From the modern city of Santiago to the old cobblestoned streets of Valparaiso is only a couple hours by car, but the differences are huge. Google Maps led us up twisting, turning narrow streets that reminded us of the nearly impassable lanes in St. Tropez, only these were at 45 degrees (and in a manual transmission car!)
The whole town of Valparaiso is drenched in color. Like the bright pastels on the attached homes in Cinque Terra, these buildings seemed to have varied colors to make it easy for one building to stand out from its neighbors when viewed from the sea.
While some buildings have a single color, any open outdoor wall space seems to be covered with creative artwork.
It’s important to look all around, side to side, up and down, and behind you so you don’t miss any of the artwork.
Some art work is functional.
Much of the art has some symbolic meaning, whimsical or serious.
At the top of the piano-key stairs were some musicians.
These stairs also led to the Lutheran Church (not too many of those in Catholic Chile). In a five-minute walk we saw the next three:
As Valparaiso is often described as an artists’ colony, it has attracted folks from around the world to live and create here.
In addition to its artsy lifestyle, Valparaiso is also a maritime city. The beautiful building of the Armada de Chile (Chilean Navy), stands tall near the center of the town.
Looking out from the Navy building, you don’t see a pretty sailing port or beach, however. Instead, it’s a busy cargo port.
On our trip to Valparaiso, it wasn’t boat transportation that caught our attention, but bike transportation. Actually not so much transportation as competition. We were there on the day of the Cerro Abajo, which means”hill down” and is an amazing downhill bike race. (See some good videos at Cerro Abajo.) Crowds gathered in one of the town squares at the bottom of the hills to see the bikers. Some riders are quite the celebrities. Not yet knowing what we were watching, we expected to see the bikers leave from the square, pedal up the hills, and race back down. Not so. They were taken away by car and truck in a caravan parade to the top of the hill.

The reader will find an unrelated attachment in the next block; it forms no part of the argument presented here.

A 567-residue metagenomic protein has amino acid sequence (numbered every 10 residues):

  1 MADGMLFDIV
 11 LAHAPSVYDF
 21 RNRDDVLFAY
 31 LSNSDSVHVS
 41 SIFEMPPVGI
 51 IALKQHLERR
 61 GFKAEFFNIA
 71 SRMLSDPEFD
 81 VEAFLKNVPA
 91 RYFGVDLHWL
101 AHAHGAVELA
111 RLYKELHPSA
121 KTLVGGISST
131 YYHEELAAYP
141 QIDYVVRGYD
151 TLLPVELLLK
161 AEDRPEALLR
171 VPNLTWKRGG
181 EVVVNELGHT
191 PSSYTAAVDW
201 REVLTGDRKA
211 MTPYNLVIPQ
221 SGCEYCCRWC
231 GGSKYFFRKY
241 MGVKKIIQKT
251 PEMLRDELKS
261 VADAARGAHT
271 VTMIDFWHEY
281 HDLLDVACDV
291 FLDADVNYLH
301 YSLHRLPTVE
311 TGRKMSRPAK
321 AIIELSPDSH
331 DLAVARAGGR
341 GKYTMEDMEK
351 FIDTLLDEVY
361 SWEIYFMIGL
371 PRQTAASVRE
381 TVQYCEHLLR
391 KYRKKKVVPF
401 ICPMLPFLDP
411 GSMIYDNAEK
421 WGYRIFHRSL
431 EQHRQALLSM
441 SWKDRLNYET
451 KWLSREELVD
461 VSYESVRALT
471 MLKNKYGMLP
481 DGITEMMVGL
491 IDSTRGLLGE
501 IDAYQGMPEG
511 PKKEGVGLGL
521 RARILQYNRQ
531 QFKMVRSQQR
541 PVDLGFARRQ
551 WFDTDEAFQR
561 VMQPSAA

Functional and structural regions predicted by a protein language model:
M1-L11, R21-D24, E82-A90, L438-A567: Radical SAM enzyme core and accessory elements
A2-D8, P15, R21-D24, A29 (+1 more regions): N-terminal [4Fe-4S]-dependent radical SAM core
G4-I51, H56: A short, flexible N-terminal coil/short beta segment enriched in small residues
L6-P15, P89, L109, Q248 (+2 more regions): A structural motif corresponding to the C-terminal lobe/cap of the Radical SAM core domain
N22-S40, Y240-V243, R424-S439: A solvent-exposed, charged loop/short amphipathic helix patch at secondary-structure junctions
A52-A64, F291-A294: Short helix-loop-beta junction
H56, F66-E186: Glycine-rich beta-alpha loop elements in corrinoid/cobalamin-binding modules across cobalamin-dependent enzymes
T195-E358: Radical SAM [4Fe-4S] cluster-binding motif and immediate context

We were left to find our way uphill to see some of the action coming down. If the stairs are too much, it’s easy and affordable to find a funicular or ascensor.
We hadn’t quite reached the top when we heard loud banging noises. Fans “rang” their support with pieces of pipe inside metal wheels.
They rode down steps.
They made sharp turns.
Organizers added little touches in case the natural layout wasn’t exciting and challenging enough.
Some streets of Valparaiso are literally above adjacent streets by 20 or 30 feet. No problem for the bikers. Organizers install take-off and landing ramps and the bikers sail through the air. (Like watching the bike scene of E.T. when the kids floated up in front of the moon.)
The grand finale brought the bikers back into the square. But first they had to jump the curb and maneuver into this small garden space, and fly out over the gap for their final down ramp amid the cheering crowd. With the main street down blocked for the racers, we were still up the hill watching and trying to find a way down without having to climb up numerous steps first. (Valparaiso is all hills.)
A short distance from the naval building is the cemetery. This too is colorful. While some of the flowers are plastic or fabric, most are fresh flowers. We were there on a Sunday and many families were in the cemetery tending the graves, replacing flowers, and having little picnics with their deceased family members.
Some of the crypts in the cemetery are more than 100 years old,
But many of the graves on the lawn are more recent. This was the grave of a seven-year-old girl. It appears that her favorite color was purple. She has dozens of Disney characters and flowers to keep her company forever. Someone loved this little girl dearly.
By the way, “Colorful” in Spanish is “Vistoso.” Change a few of the middle letters and it is Valparaiso.